Carl’s Jr. faces criticism for ads apparently objectifying women

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Lindsay Kite (left) Lexie Kite (right), continue to advocate against Carl's Jr. and the objectification of women in their ads. Photo courtesy of Matt Clayton Photography.
Lindsay Kite (left) Lexie Kite (right), continue to advocate against Carl’s Jr. and the objectification of women in their ads. Photo courtesy of Matt Clayton Photography.

Salt Lake City — Two sisters are fighting Carl’s Jr. and its ads, declaring that women are more than meat.

Lexie and Lindsay Kite, 28, both have doctoral degrees in media and body image from the University of Utah. They run a nonprofit company called Beauty Redefined, and are currently campaigning to raise awareness about sexual objectification in Carl’s Jr. ads.

The nonprofit defines sexual objectification as “the process of representing or treating a person like an object that exists to serve another’s sexual pleasure.” The Kite sisters claim that Carl’s Jr. objectifies women to sell burgers.

“We believe in putting hot models in our commercials, because ugly ones don’t sell burgers,” Carl’s Jr. stated in a press release on its website dated April 27, 2011. Since the mid-2000s the restaurant chain has run advertisements with models eating hamburgers and wearing revealing clothing.

One of the most noticeable Carl’s Jr. ads was released May 17, 2005. It featured Paris Hilton and the new Spicy Six Dollar Burger. Hilton was quoted as saying the ad is “hot,” while Adweek claimed the commercial is “too hot for TV.”

Carl’s Jr.’s ads have attracted attention. “It’s an odd way to sell a hamburger, but in actuality it’s pretty smart,” said Trent Bateman, a 27-year-old BYU graduate. “The use of sex in these commercials is different. You don’t normally see sex trying to sell a hamburger; usually it is something else.”

Some women don’t agree. “The ads were provocative, and I felt like I wasn’t their target audience,” said 26-year-old Katie Barber after viewing the ads for the first time. “Carl’s Jr. is successful in targeting the 18- to 35-year-old male; however, I have reservations about male reactions to the ads.” She termed Carl’s Jr.’s ads “disrespectful and distasteful.”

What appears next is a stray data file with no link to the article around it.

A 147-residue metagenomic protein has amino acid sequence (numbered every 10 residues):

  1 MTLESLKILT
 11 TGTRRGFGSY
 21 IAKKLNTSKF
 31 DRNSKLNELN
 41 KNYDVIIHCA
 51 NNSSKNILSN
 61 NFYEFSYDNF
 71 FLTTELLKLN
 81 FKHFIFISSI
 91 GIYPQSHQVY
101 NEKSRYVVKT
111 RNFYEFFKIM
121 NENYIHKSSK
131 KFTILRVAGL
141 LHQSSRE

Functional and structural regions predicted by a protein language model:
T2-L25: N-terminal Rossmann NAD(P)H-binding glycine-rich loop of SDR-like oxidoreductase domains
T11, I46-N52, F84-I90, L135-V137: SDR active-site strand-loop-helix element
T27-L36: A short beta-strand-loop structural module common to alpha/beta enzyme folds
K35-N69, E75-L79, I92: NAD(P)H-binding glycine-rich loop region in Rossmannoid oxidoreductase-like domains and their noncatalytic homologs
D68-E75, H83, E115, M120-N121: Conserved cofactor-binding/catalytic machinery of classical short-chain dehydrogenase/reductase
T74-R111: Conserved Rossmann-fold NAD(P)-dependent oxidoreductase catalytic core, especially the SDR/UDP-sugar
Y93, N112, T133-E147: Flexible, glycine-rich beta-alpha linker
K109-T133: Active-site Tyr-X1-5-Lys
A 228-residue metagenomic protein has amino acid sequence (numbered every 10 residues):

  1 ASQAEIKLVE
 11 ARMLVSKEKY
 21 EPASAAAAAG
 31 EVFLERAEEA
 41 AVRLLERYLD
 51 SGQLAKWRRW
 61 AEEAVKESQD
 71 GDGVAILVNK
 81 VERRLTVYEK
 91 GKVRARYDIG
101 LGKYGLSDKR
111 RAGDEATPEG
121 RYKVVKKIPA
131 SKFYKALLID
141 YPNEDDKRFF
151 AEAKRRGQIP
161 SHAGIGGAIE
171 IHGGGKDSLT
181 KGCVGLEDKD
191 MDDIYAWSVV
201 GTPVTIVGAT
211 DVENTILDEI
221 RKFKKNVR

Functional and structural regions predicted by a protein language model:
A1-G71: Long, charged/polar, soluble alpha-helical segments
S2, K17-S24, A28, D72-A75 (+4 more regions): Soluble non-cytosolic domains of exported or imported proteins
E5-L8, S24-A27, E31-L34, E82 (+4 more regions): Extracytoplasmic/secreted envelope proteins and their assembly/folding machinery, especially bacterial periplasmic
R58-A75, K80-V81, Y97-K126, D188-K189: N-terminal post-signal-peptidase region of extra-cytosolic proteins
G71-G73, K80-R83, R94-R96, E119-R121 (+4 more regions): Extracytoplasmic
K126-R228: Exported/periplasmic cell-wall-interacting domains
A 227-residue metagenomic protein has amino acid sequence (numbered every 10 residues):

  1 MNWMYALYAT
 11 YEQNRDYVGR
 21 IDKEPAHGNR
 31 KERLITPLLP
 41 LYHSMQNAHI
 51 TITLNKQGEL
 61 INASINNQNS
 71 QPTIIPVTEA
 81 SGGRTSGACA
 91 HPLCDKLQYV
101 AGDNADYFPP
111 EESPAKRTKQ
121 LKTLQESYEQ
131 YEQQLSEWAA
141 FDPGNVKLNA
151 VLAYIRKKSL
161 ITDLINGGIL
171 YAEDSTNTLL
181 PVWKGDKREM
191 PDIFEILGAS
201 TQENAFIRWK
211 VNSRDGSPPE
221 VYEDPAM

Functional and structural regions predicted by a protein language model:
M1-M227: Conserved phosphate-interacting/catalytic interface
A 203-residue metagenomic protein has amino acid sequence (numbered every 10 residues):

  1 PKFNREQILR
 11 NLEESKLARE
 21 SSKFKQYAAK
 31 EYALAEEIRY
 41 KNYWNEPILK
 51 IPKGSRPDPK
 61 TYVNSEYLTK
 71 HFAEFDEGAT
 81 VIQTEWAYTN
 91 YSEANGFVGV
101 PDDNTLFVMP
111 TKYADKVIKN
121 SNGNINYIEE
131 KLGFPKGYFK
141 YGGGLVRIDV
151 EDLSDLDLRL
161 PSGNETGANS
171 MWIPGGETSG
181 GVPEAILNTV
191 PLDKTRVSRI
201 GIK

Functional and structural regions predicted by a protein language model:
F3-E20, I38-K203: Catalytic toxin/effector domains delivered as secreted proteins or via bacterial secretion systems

Beauty Redefined asked Carl’s Jr. about sexism in the chain’s ads. The franchise responded that women are not the target audience and Carl’s Jr. doesn’t care about the sexist portrayal of women. It said Carl’s Jr. is focusing its efforts on males between 18 and 35 years old.

But the Kite sisters do care about how women are portrayed in these ads. Their concern about Carl’s Jr.’s objectifying ads have some academic backing. Experts say media has a strong influence on body image.

Niwako Yamawaki, a BYU professor of psychology, referenced a study in which Pacific Islanders viewed selected media for 15 minutes. The participants began dieting after viewing the media, she said.

The study shows the power of media in influencing people, Yamawaki said. “Stereotype portrayal is real. Media has so much impact on women, especially in career pursuits, academic pursuits and relationships in marriage and dating,” she said.

Carl’s Jr.’s ads may have another, unanticipated effect: alienating potential customers outside the ads’ targeted demographic. “Before I watched these ads, Carl’s Jr. wasn’t that appealing to me. But now that I’ve seen these ads, I will not go to Carl’s Jr.,” Barber said. “I think that these ads are ostracizing customers from Carl’s Jr. They bring in the hungry 18- to 35-year-old males but drive away others such as females and possibly families.”

The ads may catch attention, but some say they are not effective at selling hamburgers even to their target audience.

“I think that Carl’s Jr. is just trying to get attention and create controversy, which is what they are doing,” said Tom Robinson, BYU professor of advertising. “I wonder (what would happen) if we were to show the ad to ten males and then ask them two days later if they could remember what the ad was about. Maybe they could recall Paris Hilton washing a car but not so much about selling a hamburger.” Robinson said more research should be undertaken about the effects of sexual objectification on actual business success.

Regardless of whether the ads sell burgers, the Kite sisters claim they’re effective at objectifying women. Because of the ads’ possible effects on body image, Beauty Redefined has launched an online campaign against the ads. The nonprofit is asking individuals to take a picture with a poster stating, “I pledge to #CutTheCarls. Women are #MoreThanMeat” and upload it to social media. The company also asks supporters to combine efforts to spread the word and boycott Carl’s Jr.